Friday, May 24, 2024

IBM to Launch “Autonomic” Assault This Week

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IBM Tivoli will debut a large set of new products at IBM developerWorks Live! later this week, giving star billing to an autonomic engine, toolkit, and assessment tool. Many observers see the upcoming announcements as boosting Tivoli’s stature in the areas of crossplatform management, security, and autonomic computing vs. industry rivals, particularly HP’s OpenView.

Other announcements to be made during the event include a configuration manager for automated teller machines (ATMs), a new zSeries Performance Management product release, increased integration for Tivoli Access Manager, and upgraded editions of Tivoli’s Enterprise Console, Remote Control, Service Level Advisor, and storage management offerings.

Autonomic Noise

“The big noise, though, is autonomic. This won’t be IBM’s first move into autonomic computing, but it will be a continuation. With these announcements, IBM steps out ahead of HP,” asserts Rick Sturm, an analyst at Enterprise Management Associates.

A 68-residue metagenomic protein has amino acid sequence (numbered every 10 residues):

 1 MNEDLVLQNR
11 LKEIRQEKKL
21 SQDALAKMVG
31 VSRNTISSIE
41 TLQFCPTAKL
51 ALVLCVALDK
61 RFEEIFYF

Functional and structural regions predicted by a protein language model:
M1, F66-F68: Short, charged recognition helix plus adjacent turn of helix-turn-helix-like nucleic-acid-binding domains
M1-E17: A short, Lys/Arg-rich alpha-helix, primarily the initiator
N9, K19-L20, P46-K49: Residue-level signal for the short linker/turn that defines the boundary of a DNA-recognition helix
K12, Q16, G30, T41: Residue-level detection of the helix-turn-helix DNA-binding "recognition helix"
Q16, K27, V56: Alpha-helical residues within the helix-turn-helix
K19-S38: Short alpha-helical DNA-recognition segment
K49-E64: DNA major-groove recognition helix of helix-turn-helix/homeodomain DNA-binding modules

“There’s still a lot of skepticism out there about autonomic computing. What people have to understand, though, is that autonomic computing is real. It is not just hype; it’s different, and it’s going to change how we run IT,” the analyst continues.

“Systems administrators will become more specialized, but more productive,” he adds. “There will be a real demand for subject matter experts — somebody, for example, who is a real guru in the internals of Linux, who can drill down in and quickly identify problems that are beyond the scope of a product’s management capabilities. Or somebody who really knows about the interdependencies between pieces of network topology — who can see problems in dynamic rerouting that might not be apparent to the software.”

“Tivoli is taking a very broad approach to autonomic computing across everything — hardware, security, and management tools, for example,” notes Paul Mason, an analyst at IDC.

Tivoli’s Autonomic Trio